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Unit tests allow you to pin point specific items that break and where in the code they broke. So they're good for very fine grained testing. Good unit tests will help decrease debugging time. However, from my experience unit tests are rarely good enough to actually verify correct operation. So integration tests are also helpful to verify a chain or ...


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You're going to find yourself writing a lot more tests, of much more complicated, interesting, and useful behavior, if you can do so simply. So the option that involves var input = new Parser().ParseStatement("x = 2 + 3 * a"); is quite valid. It does depend on another component. But everything depends on dozens of other components. If you mock something ...


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It seems that tests basically express the same thing as the code, and hence is a duplicate (in concept, not implementation) of the code. This is not true, tests describe the use cases, while the code describes an algorithm which pass the use cases, so which is more general. By TDD you begin with writing use cases (probably based on the user story) and ...


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Unit tests should not include a duplication of the code under test, as has been noted already. I would add, though, that unit tests are typically not as DRY as "production" code, because setup tends to be similar (but not identical) across tests ... especially if you have a significant number of dependencies that you're mocking/faking. It is of course ...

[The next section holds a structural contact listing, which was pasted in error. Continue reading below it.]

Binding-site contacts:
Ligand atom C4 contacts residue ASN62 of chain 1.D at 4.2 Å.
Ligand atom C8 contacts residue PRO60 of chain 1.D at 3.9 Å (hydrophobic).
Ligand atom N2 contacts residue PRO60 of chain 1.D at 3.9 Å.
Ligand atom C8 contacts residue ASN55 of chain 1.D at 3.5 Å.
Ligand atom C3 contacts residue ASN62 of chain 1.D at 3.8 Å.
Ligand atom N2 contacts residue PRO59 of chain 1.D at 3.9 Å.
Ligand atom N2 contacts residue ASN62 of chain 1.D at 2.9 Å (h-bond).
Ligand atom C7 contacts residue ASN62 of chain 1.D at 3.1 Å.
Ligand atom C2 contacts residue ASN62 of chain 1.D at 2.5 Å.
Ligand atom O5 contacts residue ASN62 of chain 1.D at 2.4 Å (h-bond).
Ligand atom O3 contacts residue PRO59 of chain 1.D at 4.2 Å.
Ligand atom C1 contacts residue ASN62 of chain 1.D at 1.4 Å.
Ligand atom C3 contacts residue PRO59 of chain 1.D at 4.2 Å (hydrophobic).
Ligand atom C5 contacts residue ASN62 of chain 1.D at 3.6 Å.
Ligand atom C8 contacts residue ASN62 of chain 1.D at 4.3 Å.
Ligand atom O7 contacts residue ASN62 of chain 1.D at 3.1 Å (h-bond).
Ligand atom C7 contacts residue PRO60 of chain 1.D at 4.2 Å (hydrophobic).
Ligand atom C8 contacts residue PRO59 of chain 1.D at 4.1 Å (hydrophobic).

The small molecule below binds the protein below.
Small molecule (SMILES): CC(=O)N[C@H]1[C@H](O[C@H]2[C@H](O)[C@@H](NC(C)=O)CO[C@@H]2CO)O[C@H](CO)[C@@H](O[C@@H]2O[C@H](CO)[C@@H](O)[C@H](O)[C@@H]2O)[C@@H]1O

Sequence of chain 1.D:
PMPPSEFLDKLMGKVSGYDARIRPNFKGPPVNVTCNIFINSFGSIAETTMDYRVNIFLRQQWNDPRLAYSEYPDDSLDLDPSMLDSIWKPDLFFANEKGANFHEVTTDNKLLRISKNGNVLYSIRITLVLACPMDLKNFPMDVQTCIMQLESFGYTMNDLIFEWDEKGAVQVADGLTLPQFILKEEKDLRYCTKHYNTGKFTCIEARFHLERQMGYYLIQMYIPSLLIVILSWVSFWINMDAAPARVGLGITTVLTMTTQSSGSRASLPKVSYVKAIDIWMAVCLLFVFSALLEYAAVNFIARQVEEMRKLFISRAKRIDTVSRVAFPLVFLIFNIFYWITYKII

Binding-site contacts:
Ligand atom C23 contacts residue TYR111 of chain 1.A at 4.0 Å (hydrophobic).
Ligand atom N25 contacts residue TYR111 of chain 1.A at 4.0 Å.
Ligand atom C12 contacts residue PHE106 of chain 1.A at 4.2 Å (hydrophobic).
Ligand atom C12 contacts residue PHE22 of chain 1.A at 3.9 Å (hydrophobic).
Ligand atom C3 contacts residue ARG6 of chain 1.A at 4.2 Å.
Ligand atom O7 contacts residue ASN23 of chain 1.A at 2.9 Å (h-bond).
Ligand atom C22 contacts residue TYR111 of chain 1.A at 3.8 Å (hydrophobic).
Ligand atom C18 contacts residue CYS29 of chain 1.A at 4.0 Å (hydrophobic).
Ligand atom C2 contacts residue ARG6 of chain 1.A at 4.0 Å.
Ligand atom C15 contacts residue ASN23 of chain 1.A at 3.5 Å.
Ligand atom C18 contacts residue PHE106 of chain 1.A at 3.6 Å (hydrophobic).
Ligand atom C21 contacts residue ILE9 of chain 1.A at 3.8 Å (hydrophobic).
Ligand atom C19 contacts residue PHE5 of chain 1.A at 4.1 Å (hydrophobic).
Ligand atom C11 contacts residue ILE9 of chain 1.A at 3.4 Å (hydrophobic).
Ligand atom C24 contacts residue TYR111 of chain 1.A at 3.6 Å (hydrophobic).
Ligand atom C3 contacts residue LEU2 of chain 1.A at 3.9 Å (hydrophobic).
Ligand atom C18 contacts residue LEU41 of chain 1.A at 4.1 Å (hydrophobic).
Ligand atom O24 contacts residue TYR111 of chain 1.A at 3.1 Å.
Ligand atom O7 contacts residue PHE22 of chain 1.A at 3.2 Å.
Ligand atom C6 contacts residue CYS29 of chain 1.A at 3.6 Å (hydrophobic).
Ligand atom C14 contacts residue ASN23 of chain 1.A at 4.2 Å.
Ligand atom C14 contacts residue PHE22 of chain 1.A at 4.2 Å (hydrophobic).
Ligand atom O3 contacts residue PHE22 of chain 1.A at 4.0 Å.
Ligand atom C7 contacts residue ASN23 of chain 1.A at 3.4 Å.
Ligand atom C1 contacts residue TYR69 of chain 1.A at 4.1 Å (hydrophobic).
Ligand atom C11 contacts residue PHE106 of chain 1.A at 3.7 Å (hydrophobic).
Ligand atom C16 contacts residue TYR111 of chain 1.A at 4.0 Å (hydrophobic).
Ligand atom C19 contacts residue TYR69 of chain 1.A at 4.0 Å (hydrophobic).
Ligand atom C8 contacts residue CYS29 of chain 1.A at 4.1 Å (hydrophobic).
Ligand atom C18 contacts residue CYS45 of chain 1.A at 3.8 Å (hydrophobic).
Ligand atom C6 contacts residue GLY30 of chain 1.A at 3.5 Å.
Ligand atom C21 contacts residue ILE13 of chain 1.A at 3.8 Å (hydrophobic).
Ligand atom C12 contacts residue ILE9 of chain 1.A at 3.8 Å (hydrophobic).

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If you think your test code is too similar to your implementation code, this may be an indication that you are over-using a mocking framework. Mock-based testing at too low a level can end up with the test setup looking a lot like the method being tested. Try to write higher level tests that are less likely to break if you change your implementation (I know ...


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I think there's not much more, you might be "close" to the complete picture (at least the picture that I'm aware of), so I'll give you a list of buzz-words. no testing: Don't use! test-last: old crap from the past, like doctors not washing their hands or accountants attempting to skip double-entry book keeping. Better than no testing, but still don't use. ...